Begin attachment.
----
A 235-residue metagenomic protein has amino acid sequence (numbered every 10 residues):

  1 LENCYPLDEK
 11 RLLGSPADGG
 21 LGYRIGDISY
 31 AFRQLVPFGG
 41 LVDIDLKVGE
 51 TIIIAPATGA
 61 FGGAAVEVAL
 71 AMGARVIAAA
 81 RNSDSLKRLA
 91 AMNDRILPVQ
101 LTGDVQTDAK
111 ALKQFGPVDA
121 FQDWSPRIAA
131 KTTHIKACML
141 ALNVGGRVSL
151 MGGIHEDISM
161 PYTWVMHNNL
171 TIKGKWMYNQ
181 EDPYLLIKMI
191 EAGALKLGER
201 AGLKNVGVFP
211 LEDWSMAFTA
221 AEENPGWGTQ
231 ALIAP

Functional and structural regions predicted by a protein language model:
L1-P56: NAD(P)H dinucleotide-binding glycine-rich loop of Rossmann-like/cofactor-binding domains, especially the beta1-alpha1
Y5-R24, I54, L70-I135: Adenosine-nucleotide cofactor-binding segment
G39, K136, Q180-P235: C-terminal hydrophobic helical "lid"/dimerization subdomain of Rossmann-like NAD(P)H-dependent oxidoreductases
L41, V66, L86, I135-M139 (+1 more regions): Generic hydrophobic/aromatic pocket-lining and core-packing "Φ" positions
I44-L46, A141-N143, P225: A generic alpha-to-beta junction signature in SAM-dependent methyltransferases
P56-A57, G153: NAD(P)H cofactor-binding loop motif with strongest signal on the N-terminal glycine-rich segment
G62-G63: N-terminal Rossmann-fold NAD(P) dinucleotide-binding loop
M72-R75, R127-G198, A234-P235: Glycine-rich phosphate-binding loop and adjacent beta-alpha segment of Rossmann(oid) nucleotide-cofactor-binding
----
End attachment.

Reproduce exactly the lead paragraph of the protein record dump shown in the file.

A 235-residue metagenomic protein has amino acid sequence (numbered every 10 residues):